Was Expansionary Monetary Policy Feasible During the Great Contraction? An Examination of the Gold Standard Constraint
The recent consensus view, that the gold standard was the leading cause of the worldwide Great Depression 1929-33, stems from two propositions: (1) Under the gold standard, deflationary shocks were transmitted between countries and, (2) for most countries, continued adherence to gold prevented monetary authorities from offsetting banking panics and blocked their recoveries. In this paper we contend that the second proposition applies only to small open economies with limited gold reserves. This was not the case for the US, the largest country in the world, holding massive gold reserves. The US was not constrained from using expansionary policy to offset banking panics, deflation, and declining economic activity. Simulations, based on a model of a large open economy, indicate that expansionary open market operations by the Federal Reserve at two critical junctures (October 1930 to February 1931; September 1931 through January 1932) would have been successful in averting the banking panics that occurred, without endangering convertibility. Indeed had expansionary open market purchases been conducted in 1930, the contraction would not have led to the international crises that followed.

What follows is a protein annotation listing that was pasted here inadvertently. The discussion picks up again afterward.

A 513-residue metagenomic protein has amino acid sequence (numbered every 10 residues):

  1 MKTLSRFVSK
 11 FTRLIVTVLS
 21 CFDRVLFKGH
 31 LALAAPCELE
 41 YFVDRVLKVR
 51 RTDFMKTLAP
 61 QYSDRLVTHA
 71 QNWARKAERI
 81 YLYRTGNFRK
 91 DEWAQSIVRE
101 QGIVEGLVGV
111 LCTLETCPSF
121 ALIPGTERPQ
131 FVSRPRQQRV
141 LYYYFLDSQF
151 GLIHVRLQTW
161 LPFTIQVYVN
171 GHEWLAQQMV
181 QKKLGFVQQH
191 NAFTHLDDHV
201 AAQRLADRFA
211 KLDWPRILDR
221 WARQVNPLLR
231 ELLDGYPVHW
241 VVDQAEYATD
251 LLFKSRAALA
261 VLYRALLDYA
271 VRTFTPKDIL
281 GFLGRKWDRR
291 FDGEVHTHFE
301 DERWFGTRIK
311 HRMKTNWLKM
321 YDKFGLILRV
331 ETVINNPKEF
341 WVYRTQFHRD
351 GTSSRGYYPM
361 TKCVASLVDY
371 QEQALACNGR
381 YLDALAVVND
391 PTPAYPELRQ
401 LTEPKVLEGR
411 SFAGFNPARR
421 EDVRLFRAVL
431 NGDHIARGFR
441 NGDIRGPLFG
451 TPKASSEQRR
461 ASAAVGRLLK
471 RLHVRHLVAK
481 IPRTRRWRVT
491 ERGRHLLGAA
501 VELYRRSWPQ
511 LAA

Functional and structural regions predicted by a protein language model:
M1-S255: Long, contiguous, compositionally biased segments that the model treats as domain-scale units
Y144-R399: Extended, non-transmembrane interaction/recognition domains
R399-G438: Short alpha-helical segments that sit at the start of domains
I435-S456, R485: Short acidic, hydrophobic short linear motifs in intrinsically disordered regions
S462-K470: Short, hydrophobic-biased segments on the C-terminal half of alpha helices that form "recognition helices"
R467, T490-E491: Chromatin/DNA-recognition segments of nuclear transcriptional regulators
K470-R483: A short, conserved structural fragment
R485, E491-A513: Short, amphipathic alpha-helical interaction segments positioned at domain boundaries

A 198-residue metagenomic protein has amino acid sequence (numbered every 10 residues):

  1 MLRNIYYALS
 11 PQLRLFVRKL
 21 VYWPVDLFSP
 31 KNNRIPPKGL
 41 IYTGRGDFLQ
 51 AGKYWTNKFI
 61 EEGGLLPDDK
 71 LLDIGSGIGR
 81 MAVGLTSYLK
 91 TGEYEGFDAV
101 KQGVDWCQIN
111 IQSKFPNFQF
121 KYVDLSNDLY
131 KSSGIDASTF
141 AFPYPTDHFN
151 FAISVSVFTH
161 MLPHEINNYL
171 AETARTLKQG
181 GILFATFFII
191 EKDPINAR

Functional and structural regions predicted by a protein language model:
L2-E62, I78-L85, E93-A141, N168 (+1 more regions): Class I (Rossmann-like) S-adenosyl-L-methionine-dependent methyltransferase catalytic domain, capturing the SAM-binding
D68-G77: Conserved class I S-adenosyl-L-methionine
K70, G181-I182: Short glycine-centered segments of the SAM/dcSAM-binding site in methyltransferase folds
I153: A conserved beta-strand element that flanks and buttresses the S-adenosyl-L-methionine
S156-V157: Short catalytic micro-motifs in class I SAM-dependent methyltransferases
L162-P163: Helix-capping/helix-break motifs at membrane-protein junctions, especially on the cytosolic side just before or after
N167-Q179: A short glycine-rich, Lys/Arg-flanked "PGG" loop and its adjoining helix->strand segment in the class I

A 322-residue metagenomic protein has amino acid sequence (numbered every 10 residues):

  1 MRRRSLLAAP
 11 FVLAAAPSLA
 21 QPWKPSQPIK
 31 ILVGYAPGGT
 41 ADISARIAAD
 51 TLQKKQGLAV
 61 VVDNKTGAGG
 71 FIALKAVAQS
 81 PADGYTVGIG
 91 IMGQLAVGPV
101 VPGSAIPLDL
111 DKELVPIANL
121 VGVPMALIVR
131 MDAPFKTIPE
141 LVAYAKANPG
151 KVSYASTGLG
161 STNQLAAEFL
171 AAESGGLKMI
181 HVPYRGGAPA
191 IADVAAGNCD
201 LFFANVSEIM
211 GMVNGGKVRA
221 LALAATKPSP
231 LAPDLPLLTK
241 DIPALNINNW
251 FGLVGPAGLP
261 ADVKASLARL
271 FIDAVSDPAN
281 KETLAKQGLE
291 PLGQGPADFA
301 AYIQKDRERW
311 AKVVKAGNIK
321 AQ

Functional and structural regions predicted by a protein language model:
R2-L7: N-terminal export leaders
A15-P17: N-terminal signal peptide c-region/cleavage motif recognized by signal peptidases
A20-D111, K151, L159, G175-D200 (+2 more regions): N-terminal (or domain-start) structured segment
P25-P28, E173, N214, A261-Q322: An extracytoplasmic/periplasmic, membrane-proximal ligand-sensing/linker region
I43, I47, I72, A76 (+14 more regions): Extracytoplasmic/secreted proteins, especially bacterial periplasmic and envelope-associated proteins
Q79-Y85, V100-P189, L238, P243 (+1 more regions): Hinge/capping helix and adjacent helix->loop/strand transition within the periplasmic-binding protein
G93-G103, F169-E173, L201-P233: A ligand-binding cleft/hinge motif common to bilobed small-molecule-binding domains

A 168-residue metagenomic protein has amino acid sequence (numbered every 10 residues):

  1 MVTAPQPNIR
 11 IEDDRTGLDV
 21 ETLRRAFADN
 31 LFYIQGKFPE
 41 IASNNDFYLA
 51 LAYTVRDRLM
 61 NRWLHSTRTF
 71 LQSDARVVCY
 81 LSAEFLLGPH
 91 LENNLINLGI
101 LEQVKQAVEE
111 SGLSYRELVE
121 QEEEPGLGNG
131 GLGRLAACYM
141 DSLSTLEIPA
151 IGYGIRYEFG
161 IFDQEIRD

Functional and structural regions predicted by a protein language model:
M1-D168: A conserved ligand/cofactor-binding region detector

|Date of creation:||May 1999|
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|Publication status:||published as Bordo, Michael D. & Choudhri, Ehsan U. & Schwartz, Anna J., 2002. "Was Expansionary Monetary Policy Feasible during the Great Contraction? An Examination of the Gold Standard Constraint," Explorations in Economic History, Elsevier, vol. 39(1), pages 1-28, January.|
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